MORE than 100 leaders will commit to halt and reverse forest loss and land degradation by 2030 in the first milestone COP26 agreement.

Prime Minister Boris Johnson convened an event at the SEC Campus in Glasgow on Tuesday where leaders, whose countries account for 85% of the world’s forests, will make the pledge which is backed by almost £14 billion in public and private funding.

110 countries spanning from the northern forests of Canada and Russia to the tropical rainforests of Brazil, Colombia, Indonesia and the Democratic Republic of the Congo will endorse the Glasgow Leaders’ Declaration on Forest and Land Use.

Together the forests account for an area of over 13 million square miles.

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However, world leaders have been urged to go further than just deforestation, claiming that all habitats must be protected if 2030 climate goals will be reached.

Forests absorb around one-third of the global CO2 released from burning fossil fuels every year, but an area of forest the size of 27 football pitches is lost every minute.

The commitment will be supported by a pledge to provide £8.75bn ($12bn) of public finance from 12 countries, including the UK, from 2021 – 2025.

This will support activities in developing countries, including restoring degraded land, tackling wildfires and supporting the rights of indigenous communities.

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Johnson will convene an event with leaders over the pledge on Tuesday

This will go alongside at least £5.3 billion ($7.2 billion) of newly-mobilised private sector funding. CEOs from more than 30 financial institutions with over $8.7 trillion of global assets – including Aviva, Schroders and Axa – will also commit to eliminate investment in activities linked to deforestation.

Prime Minister Boris Johnson is expected to say at the Forest & Land Use event at COP26 on Tuesday: “Today, at COP26, leaders have signed a landmark agreement to protect and restore the earth’s forests.

“These great teeming ecosystems – these cathedrals of nature - are the lungs of our planet. Forests support communities, livelihoods and food supply, and absorb the carbon we pump into the atmosphere. They are essential to our very survival.

“With today’s unprecedented pledges, we will have a chance to end humanity’s long history as nature’s conqueror, and instead become its custodian.”

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President of Colombia Iván Duque said: “Colombia is proud to endorse the Glasgow Leaders’ Declaration on Forests and Land Use. The Declaration is a landmark commitment from countries to work together to end deforestation and all land degradation within the next decade.

“Never before have so many leaders, from all regions, representing all types of forests, joined forces in this way and Colombia is committed to playing its part.

“We will enshrine in law a commitment to net-zero deforestation by 2030 – one of the most ambitious commitments in Latin America – and to protecting 30% of our land and ocean resources by 2030.”

Prime Minister of Norway Jonas Gahr Store said: “We must work for an improved global framework for climate investments. To "keep 1.5 degrees alive" we have to halt forest loss this decade.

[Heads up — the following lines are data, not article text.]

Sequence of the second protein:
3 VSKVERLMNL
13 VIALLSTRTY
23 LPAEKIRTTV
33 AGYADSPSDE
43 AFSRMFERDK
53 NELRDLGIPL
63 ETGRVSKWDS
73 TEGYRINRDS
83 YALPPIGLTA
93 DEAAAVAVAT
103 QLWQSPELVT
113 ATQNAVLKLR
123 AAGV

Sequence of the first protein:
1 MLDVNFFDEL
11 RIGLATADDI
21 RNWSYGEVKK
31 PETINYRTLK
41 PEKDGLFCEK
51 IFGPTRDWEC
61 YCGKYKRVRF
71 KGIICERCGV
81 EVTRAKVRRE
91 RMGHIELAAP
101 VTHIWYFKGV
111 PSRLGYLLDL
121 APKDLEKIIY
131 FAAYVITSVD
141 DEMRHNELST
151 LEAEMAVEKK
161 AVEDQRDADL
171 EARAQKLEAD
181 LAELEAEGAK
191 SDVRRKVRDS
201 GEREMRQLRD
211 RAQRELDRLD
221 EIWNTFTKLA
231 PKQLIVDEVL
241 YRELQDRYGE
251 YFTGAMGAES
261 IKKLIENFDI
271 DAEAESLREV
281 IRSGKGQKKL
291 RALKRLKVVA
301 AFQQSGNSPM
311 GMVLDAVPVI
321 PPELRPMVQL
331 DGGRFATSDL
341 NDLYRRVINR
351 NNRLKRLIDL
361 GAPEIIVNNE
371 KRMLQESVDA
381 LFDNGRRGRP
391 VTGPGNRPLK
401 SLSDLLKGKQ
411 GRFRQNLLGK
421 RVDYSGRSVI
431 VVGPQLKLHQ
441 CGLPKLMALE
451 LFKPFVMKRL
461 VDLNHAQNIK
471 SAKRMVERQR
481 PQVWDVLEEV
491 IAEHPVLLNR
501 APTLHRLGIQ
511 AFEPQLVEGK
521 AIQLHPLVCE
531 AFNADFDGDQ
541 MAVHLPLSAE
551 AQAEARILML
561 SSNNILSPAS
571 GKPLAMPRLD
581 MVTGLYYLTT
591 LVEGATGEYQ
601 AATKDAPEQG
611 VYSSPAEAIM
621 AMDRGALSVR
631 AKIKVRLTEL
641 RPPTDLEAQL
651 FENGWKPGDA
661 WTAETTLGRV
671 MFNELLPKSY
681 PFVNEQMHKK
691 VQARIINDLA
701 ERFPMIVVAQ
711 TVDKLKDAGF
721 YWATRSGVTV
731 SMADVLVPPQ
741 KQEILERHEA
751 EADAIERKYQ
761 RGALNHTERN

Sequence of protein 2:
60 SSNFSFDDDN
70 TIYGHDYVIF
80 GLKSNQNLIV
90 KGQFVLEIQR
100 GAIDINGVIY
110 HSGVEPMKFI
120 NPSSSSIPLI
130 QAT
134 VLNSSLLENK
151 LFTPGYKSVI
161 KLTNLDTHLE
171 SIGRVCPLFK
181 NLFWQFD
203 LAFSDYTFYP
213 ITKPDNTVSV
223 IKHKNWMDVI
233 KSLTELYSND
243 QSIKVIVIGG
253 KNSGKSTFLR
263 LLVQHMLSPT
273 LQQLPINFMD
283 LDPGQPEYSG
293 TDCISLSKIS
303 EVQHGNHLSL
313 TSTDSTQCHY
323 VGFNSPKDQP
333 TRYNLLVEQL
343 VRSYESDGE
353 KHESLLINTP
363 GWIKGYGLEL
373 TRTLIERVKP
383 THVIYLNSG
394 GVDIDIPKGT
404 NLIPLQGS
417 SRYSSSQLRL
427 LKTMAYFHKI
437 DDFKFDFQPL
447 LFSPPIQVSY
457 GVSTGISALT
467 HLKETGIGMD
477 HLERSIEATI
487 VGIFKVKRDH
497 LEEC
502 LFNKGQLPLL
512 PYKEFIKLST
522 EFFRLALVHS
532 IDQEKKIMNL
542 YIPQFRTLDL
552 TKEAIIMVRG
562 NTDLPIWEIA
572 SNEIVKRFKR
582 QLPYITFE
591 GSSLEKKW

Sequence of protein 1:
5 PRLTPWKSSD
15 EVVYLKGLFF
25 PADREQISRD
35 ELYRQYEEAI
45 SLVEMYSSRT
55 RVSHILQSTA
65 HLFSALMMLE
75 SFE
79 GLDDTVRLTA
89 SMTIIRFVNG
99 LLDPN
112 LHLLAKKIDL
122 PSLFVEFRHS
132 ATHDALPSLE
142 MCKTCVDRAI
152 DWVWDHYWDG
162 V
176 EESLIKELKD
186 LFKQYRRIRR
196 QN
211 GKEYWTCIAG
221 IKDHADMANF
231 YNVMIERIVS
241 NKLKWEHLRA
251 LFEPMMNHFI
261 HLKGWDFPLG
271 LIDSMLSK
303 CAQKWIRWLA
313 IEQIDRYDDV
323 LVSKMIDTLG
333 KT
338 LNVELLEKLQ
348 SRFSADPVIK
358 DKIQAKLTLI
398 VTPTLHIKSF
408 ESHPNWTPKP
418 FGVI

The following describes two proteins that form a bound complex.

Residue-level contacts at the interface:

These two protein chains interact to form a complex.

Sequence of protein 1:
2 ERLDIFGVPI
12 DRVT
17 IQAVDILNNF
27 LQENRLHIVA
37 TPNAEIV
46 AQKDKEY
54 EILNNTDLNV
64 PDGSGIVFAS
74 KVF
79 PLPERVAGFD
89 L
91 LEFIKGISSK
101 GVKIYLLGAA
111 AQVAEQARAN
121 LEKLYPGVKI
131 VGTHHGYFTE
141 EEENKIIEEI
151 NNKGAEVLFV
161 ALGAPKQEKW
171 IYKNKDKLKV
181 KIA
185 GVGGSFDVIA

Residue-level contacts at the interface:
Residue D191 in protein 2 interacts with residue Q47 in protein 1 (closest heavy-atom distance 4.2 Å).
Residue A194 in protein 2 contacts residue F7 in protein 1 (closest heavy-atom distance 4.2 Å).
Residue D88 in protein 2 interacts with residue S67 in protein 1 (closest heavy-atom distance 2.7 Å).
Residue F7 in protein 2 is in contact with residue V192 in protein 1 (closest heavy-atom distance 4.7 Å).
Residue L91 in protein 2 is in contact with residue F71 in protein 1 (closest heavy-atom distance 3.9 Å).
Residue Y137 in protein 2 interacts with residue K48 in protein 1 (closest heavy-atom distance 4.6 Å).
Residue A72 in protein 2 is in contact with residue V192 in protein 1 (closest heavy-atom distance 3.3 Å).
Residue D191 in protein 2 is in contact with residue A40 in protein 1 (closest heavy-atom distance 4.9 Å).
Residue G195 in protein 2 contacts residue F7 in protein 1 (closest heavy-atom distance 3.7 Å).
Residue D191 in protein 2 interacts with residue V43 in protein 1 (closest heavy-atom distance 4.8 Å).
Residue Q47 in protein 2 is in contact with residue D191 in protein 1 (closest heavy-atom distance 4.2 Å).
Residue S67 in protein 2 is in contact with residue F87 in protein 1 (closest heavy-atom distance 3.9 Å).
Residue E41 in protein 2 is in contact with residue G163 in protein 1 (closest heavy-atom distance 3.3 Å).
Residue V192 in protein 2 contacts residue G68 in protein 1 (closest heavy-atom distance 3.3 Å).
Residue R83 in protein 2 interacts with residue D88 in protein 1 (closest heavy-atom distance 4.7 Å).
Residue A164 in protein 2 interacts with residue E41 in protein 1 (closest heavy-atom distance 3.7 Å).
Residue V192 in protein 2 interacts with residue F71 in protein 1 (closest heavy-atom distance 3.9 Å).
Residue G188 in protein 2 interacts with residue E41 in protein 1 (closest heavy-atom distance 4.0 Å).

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Deforestation has had a devastating impacct on the planet

“Tropical forest countries need more international support and incentives to transform their land use policies.”

Tuntiak Katan, Coordinator of the Global Alliance of Territorial Communities, representing communities from the rain forests of Africa, Latin America and Indonesia, said: “We welcome the announcement at COP of the Joint Statement on Advancing Support for Indigenous Peoples and local communities that has raised to an unprecedented level their visibility as a climate solution.

“At the same time, we will be looking for concrete evidence of a transformation in the way funds are invested.

“If 80 percent of what is proposed is directed to supporting land rights and the proposals of Indigenous and local communities, we will see a dramatic reversal in the current trend that is destroying our natural resources.”

However, Matt Williams, Climate and Land Programme Lead of the Energy and Climate Intelligence Unit (ECIU), called for the leaders to go further.

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Noting that protecting forests is vital to reaching climate goals and reducing the amount of greenhouse gasses in the atmosphere, he added: "But it’s vital this deal goes beyond deforestation and addresses other land degradation. Countries' new 2030 climate goals will only be achieved if all habitats can be protected and restored, and if governments can support farmers to feed the world while protecting the climate.

"This deal brings together forests from around the world alongside a diverse range of countries. But not all of them are forest leaders: Brazil has recently been more interested in plundering than protecting its forests.

“Nonetheless, such a level of consensus among nations bodes well for the remainder of the summit."

Tuesday’s event will see world leaders join with representatives of Indigenous Peoples and local communities, civil society, philanthropists, businesses and the financial system.

Among those speaking alongside the Prime Minister Boris Johnson are HRH The Prince of Wales, President Joko Widodo of Indonesia, President Ivan Duque of Colombia, President Joseph R. Biden Jr. of the United States, President Felix Tshisekedi of the Democratic Republic of the Congo and EU Commission President Ursula von der Leyen.